Hackensack’s homeless Samaritan loses benefits over $850 he found and turned in
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Posted by:HANNAN ADELY
James Brady, the formerly homeless man who earned national praise for turning in $850 he found on the street in Hackensack, learned the hard way this week that no good deed goes unpunished.
James Brady holding a letter from Hackensack denying him General Assistance and Medicaid benefits for not reporting as income $850 he turned in to police. He got the cash when no one claimed it.
Brady was denied General Assistance and Medicaid benefits by the Hackensack Human Services Department through Dec. 31 because he failed to report new income he received. The income, according to the agency, was the cash he found on Main Street last spring and that police returned to him in October after no one claimed it.
The good deed turned Brady, who was homeless at the time he found the money, into a minor celebrity. He was featured in news reports across the country and honored by the Hackensack City Council. Now, he said, he’s being treated like a crook.
“This is stupid,” Brady said. “I had already proven my honesty by turning in the $850. They were treating me like I was a dishonest individual, like I was trying to cheat them out of the money.”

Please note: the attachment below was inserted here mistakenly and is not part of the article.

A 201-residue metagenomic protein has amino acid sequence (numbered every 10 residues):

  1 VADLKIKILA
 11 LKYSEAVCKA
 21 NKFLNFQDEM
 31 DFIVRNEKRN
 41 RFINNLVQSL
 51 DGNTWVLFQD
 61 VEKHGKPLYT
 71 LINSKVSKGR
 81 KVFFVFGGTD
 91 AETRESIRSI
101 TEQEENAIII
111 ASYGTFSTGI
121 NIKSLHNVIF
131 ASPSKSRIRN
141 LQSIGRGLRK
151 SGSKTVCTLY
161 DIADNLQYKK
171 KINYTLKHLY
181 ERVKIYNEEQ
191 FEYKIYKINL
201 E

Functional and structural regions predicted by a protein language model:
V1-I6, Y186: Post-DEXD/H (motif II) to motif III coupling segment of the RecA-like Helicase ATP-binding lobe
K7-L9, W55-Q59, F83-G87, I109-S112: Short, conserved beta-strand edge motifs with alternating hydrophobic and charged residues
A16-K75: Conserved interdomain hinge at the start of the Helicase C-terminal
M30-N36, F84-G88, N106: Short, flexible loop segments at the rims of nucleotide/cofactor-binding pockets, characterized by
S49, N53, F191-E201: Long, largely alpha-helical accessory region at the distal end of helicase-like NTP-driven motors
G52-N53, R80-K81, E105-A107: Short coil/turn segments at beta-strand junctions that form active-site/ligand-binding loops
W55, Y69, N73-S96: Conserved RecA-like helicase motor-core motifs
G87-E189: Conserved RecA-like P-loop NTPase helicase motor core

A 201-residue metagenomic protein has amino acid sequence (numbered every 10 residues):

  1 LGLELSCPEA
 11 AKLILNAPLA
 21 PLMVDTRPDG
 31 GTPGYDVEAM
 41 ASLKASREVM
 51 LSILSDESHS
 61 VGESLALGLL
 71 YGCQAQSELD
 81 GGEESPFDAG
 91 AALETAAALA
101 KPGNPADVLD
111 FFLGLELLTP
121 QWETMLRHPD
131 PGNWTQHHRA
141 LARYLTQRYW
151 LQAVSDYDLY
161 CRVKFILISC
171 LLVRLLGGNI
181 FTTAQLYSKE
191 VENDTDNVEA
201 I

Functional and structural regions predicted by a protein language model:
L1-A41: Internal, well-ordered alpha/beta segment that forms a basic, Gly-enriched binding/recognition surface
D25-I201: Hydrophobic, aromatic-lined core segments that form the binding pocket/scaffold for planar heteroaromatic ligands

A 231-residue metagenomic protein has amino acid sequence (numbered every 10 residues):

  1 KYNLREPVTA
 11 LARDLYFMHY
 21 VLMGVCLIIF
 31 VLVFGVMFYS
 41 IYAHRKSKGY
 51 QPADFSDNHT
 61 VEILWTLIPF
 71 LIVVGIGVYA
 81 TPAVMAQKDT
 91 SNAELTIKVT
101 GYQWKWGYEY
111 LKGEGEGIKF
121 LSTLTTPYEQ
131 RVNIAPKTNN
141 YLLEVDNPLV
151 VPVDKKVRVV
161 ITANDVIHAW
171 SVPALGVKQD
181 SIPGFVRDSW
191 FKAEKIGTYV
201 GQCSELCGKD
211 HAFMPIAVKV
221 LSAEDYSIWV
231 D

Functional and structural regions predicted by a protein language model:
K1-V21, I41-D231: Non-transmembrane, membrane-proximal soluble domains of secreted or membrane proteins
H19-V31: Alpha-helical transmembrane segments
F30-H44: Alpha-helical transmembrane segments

Agatha Toomey, director of Human Services, said she was just following rules when she denied the benefits. The rules, she said, require any lump sum payment to be reported as income.
“I’m sorry but we had to — I had to — follow regulations,” she said. “He only pays five dollars [a month] in rent.”
Brady, a former news photographer and market data analyst, fell on hard times more than a decade ago when he became unemployed and suffered from depression. He was supposed to be at the World Trade Center on Sept. 11 for a business event — and the knowledge that he could have been killed traumatized him, he said.
After using all his savings and retirement funds, he ended up on the streets and later at the Bergen Countyhomeless shelter in Hackensack. He had left the shelter for his daily walk on April 16 when he found and turned in the money he found in a bank envelope on the sidewalk.
Brady said he was doing what he believed was right and didn’t want to take money from anyone who could be worse off than he is.
Around that time, life was looking up for Brady. He had received psychiatric help and medication that helped him turn his life around. He got the $850, a commendation from the City Council, and a bit of fame as his story became known across the United States. Readers wrote to praise him, and Aetrex Worldwide Inc., a shoe company based in Teaneck, offered him a free pair of sneakers — one of the items on his wish list when he got the $850.
In July, Brady moved into an apartment in Hackensack with a county housing voucher that covered all but $5 of his $1,095 rent. Because of his new address, he was told he had to apply for his Medicaid and $210 monthly general assistance from the city’s Human Services Department, instead of from the county.